Recent Wins

California Supreme Court voids non-competition covenant, affirming California’s strong policy against such agreements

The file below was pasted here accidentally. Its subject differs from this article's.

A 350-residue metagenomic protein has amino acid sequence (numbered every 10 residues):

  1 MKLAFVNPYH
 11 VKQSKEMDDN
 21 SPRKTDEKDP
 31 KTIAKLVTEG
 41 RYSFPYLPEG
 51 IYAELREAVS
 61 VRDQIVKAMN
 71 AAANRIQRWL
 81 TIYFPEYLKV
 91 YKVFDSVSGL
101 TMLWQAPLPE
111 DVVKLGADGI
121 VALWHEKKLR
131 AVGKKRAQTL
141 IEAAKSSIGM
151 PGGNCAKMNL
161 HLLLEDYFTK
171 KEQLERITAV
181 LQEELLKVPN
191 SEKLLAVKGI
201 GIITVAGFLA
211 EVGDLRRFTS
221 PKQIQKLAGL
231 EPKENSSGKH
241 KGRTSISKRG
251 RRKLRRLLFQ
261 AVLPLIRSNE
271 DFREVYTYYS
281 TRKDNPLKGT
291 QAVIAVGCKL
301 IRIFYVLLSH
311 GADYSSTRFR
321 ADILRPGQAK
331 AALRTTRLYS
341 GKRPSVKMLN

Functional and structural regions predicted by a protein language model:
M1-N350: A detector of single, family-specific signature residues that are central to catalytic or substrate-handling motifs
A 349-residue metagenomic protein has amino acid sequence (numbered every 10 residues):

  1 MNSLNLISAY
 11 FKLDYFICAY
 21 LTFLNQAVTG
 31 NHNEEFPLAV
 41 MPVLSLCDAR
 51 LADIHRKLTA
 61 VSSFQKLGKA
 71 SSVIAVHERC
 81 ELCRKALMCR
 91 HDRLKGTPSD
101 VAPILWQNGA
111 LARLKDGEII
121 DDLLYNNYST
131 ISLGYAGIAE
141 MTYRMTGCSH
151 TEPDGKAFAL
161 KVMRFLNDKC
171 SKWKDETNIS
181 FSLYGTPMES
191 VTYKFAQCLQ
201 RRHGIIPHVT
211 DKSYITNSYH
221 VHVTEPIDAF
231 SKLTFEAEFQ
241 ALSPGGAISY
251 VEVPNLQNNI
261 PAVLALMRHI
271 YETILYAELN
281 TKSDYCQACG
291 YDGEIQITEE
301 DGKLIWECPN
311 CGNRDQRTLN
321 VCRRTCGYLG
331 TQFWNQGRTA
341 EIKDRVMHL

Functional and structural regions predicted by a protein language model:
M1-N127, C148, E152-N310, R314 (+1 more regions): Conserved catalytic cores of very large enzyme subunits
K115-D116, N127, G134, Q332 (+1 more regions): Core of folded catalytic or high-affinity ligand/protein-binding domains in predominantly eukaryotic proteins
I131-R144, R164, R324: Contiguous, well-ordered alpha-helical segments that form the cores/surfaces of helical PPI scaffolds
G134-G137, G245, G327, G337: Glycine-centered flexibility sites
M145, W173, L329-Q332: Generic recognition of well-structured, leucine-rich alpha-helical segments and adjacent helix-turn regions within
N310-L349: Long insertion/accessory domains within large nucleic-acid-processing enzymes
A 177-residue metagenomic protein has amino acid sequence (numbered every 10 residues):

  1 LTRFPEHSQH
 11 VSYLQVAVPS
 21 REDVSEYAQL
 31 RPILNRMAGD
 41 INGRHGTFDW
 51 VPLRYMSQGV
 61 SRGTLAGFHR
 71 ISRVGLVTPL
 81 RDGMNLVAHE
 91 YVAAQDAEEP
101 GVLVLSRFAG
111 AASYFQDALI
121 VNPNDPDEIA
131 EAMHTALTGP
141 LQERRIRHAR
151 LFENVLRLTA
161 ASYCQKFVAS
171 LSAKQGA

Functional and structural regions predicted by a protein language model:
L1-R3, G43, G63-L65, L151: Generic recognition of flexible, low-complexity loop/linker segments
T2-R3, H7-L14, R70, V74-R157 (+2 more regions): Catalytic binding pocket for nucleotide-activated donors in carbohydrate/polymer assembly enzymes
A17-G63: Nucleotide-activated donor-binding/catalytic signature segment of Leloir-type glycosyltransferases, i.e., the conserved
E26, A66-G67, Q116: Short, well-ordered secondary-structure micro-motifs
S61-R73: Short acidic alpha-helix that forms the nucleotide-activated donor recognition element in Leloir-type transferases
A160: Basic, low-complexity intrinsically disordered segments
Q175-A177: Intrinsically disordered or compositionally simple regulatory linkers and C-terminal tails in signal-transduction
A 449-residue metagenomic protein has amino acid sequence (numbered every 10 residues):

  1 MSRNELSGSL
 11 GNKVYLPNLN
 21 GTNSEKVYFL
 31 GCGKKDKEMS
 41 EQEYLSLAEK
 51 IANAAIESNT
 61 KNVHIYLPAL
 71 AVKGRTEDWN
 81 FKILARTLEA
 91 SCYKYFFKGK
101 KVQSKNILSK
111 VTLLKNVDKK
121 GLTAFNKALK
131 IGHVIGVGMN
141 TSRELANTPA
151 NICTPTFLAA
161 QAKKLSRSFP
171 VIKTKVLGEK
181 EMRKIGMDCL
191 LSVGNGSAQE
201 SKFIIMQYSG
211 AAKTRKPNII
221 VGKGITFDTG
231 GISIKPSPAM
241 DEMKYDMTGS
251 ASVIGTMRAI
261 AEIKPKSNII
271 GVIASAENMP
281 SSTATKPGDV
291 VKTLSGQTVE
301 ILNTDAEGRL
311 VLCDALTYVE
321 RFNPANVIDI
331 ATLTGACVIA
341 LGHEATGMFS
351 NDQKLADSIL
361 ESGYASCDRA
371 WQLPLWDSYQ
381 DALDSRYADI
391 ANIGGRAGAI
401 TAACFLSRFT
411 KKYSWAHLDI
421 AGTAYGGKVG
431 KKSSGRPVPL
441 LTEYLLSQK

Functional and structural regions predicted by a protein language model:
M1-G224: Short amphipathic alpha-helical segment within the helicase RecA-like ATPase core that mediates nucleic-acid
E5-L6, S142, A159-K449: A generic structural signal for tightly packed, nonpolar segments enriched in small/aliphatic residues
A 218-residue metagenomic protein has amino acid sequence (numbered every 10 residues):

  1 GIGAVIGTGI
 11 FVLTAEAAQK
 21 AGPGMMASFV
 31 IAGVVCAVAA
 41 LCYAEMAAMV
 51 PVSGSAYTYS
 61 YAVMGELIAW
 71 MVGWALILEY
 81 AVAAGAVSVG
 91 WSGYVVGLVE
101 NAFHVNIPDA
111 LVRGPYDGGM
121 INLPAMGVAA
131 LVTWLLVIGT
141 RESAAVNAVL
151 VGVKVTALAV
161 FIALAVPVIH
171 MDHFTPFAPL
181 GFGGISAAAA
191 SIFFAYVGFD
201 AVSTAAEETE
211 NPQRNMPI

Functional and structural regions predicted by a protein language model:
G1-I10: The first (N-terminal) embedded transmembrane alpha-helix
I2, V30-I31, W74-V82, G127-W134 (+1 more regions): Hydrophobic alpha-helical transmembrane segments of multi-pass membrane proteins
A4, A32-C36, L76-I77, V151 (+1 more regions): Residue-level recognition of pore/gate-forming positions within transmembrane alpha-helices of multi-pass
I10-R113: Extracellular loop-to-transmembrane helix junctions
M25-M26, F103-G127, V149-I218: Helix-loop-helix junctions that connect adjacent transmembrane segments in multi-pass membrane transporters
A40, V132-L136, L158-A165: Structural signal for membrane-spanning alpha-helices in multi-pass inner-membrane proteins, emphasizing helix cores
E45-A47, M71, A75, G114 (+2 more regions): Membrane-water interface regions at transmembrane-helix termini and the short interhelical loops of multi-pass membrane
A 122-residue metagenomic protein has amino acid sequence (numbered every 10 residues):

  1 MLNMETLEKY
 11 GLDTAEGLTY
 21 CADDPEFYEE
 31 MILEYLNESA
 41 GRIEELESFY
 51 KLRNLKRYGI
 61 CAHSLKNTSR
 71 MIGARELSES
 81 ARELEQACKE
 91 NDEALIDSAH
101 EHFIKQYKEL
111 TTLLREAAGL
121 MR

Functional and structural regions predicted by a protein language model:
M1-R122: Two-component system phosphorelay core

Edwards v. Arthur Andersen LLP (2008) 44 Cal.4th 937 (California Supreme Court). Emphasizing the strong public policy underlying Business and Professions Code section 16600, the Supreme Court rejected the so-called “narrow restraint” exception to California’s statutory bar on employee covenants not to compete with former employers. Section 16600 voids “every contract by which anyone is restrained from engaging in a lawful profession, trade, or business of any kind . . . .” As GMSR urged on behalf of its employee client, the Supreme Court held that the statute means what it says: A noncompete that would in any way restrain an employee from working for another employer is void. Federal courts had interpreted California law to permit “narrow” restraints, but the Supreme Court said that the federal courts had gotten it wrong. It also disapproved previous California state-court decisions that even implied the existence of such an exception. This important decision reaffirms California’s public policy in favor of employee mobility, which encourages innovation and competition. It levels the playing field for employees who seek to maximize their talents and attainments. In addition, as GMSR had advocated, the Supreme Court kept alive the employee’s case on whether an employer can validly require an employee to sign a release of “any and all” claims against the employer as a pre-condition for the employer’s facilitating the employee’s transfer to a new job. Although the Supreme Court held that a release of “any and all claims” does not necessarily imply a release of claims that by law cannot be waived, the Court left it open for the employee to prove that the particular release his employer insisted he sign was invalid because the employer knew it was asking him to release claims that the Labor Code says cannot be waived.